"Our position is simple: If we are going to block the sources of Russian economy, then you have to do it fully," he said at a news conference. "There's no other way to stop the aggression by creating internal pressure on President Putin. We're not stopping at the sanctions already imposed. While Ukrainian children die under Russian bombs, sanctions are not enough."
Kuleba called on Western companies to stop buying Russia oil, gas and coal and for world ports to close to Russian ships. The U.S. announced a ban on Russian energy products last week.
"Russia must be stopped now using all available resources, and while the Ukrainians are paying blood to stop Russians ruining cities, the least those companies can do is leave the Russian markets and help us just to stop the machine of Russian aggression," he said.
Ukraine says talks with Russia taking 'technical pause' until tomorrow
Talks between Ukraine and Russia are taking a "technical pause" until tomorrow, according to a senior adviser to President Volodymyr Zelenskyy who is leading Kyiv's delegation.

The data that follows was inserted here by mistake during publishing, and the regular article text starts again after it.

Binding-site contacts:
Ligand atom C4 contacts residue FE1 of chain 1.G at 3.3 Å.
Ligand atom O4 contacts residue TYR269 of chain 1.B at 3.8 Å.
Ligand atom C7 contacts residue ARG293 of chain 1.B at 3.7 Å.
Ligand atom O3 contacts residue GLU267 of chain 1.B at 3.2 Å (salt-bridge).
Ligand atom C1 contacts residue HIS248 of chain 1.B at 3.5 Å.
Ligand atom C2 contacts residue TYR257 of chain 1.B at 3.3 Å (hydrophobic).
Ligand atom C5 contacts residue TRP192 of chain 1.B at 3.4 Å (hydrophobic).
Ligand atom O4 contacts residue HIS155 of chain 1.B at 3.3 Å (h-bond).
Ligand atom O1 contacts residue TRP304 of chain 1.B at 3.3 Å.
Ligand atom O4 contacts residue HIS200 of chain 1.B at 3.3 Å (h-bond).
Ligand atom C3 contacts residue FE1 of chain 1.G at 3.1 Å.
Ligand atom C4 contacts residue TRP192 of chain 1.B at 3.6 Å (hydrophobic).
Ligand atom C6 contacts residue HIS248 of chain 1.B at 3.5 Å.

The pause in negotiations was to allow "additional work in the working subgroups and clarification of individual definitions," Mykhailo Podolyak said on Twitter.
Podolyak earlier posted a photo of the two sides meeting via video link. "Communication is being held yet it’s hard," he said.
They are the fourth round of talks between the two countries, which have so far yielded some limited agreement on the establishment of humanitarian corridors but little broader progress toward an end to the war.
Ukrainian President Zelenskyy to virtually address Congress on Wednesday
Ukrainian President Volodymyr Zelenskyy will deliver a virtual address to members of Congress on Wednesday, House Speaker Nancy Pelosi, D-Calif., and Senate Majority Leader Chuck Schumer, D-N.Y., announced Monday.
"As war rages on in Ukraine, it is with great respect and admiration for the Ukrainian people that we invite all Members of the House and Senate to attend a Virtual Address to the United States Congress delivered by President Volodymyr Zelenskyy of Ukraine on Wednesday, March 16th at 9:00 a.m.," the Democratic leaders said in a letter to members Monday announcing the address.